NYC-based Ruby on Rails + front end web developer, former journalist, lifelong learner.
Inspired by WordChamp, a great but defunct web app that helped teach me Japanese, I worked with three other talented developers to create TangoChan, a tool for efficiently drilling Japanese vocabulary.
Users can seach for words from our database to build lists, or copy a list from other users. If you get one wrong while practicing, it comes back again until you get it right. If a word is unfamiliar, you can see a tweet with that word instantly for context.
CameraPhile takes great photos and metadata from Flickr every day and lets you search them by which camera they were taken with.
If you find a camera that you like, you can add it to your personal wishlist. You can then filter the photos you see in the wishlist view and to see only the photos that fit your photography style. When you find the perfect camera, you can go straight to Amazon to buy it.
A finalist for the Publishing Hackathon in 2013, BookCities helps you find that great novel for your next trip based on where the novel is set.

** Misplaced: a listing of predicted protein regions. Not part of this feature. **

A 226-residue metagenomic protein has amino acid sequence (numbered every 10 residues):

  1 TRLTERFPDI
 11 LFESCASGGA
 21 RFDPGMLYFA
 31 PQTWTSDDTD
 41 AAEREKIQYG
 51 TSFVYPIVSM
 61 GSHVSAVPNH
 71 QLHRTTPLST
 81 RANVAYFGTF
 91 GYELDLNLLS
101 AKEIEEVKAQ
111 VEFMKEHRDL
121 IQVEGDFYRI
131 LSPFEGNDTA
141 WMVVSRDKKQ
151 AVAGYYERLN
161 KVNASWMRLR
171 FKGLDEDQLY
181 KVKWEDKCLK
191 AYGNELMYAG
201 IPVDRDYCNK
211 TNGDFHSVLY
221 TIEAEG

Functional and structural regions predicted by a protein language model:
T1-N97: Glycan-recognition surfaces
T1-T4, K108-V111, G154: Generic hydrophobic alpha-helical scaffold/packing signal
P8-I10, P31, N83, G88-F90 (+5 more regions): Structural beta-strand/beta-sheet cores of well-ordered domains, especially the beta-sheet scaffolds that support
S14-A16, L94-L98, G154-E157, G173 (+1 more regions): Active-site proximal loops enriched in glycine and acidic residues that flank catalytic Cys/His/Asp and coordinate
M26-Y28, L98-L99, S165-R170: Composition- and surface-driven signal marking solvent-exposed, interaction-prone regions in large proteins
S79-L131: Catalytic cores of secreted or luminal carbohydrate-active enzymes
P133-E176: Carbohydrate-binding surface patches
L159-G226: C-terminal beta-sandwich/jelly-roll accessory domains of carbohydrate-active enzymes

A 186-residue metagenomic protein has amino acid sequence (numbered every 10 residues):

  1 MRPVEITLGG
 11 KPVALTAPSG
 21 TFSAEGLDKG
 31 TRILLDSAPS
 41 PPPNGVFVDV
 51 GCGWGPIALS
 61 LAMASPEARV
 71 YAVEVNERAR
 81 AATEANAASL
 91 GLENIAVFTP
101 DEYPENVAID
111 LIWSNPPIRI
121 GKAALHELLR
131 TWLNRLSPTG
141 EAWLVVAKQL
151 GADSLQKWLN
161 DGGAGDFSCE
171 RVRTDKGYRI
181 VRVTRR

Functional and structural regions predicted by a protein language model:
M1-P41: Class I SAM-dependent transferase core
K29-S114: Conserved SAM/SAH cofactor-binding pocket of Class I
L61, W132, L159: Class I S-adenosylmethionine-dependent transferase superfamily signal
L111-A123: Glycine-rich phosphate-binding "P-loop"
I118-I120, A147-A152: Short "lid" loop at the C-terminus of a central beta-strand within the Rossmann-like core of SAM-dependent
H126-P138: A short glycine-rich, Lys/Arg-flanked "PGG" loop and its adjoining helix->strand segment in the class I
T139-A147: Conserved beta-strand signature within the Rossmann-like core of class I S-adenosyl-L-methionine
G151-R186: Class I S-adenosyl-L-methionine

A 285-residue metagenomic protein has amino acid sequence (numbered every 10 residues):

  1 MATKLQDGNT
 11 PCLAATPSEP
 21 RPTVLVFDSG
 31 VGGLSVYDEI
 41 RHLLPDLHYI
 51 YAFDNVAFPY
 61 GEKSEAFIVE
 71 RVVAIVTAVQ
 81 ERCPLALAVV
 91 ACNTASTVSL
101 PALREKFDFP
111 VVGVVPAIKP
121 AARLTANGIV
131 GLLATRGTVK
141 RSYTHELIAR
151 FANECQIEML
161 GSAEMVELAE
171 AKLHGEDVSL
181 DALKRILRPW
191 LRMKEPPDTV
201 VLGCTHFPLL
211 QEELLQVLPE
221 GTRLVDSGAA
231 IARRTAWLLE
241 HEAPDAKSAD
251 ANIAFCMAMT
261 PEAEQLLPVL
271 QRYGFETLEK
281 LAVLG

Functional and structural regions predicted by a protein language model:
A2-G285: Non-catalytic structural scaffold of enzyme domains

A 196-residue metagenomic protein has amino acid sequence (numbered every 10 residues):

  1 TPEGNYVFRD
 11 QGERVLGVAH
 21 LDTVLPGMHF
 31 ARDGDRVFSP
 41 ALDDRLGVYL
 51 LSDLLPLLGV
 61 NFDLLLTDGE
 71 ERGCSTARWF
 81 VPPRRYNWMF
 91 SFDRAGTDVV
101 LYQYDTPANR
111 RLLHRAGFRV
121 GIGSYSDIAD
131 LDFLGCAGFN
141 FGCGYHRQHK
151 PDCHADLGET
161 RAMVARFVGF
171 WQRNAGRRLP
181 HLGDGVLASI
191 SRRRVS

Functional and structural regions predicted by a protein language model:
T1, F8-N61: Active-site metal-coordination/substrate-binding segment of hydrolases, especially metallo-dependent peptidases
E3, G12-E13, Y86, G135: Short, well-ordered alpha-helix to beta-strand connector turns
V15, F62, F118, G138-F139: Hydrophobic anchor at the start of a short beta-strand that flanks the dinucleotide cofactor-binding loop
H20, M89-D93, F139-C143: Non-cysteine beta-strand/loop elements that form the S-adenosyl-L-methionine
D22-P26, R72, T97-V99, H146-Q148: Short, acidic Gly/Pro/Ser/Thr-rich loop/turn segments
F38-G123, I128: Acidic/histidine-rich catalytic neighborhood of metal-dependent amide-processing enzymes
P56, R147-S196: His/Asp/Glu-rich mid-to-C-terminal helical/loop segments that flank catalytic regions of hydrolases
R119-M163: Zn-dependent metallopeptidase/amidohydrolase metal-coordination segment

What better time to read A Moveable Feast than your trip to Paris? With this app, you can find novels that introduce you to the city.
A winner in the Hack Red Hook competition of 2014, SmoothStreets uses NYC open data and user-submitted data to report dangerous road conditions.
If a bicyclist finds a dangerous pothole, he or she can plot it on the map while simultaneously emailing and calling the relevant local community board (through the Twilio API) to make sure something is done about it. All in just one click.
Before diving into code, I worked as a freelance journalist and translator.
My work has appeared in numerous outlets including Skift, Business Insider, Quartz, City Limits Magazine, The Atlantic Business, WNYC, MSN Money, MarketWatch Minyanville, Post Road Magazine, The L Magazine, and DNAinfo. Selections of my writing can be found on my journalism portfolio.
I lived in Japan for over three years, where I taught in the public junior high schools in Yokohama. While I was there I helped start Yokohama Seasider, Koe, and Japan Beer Times, three culture magazines. I wrote, reported, took photos, and translated for those publications. I passed the Japanese Language Proficiency Test at level 2. I still translate Japanese news broadcasts for American audiences on a freelance basis.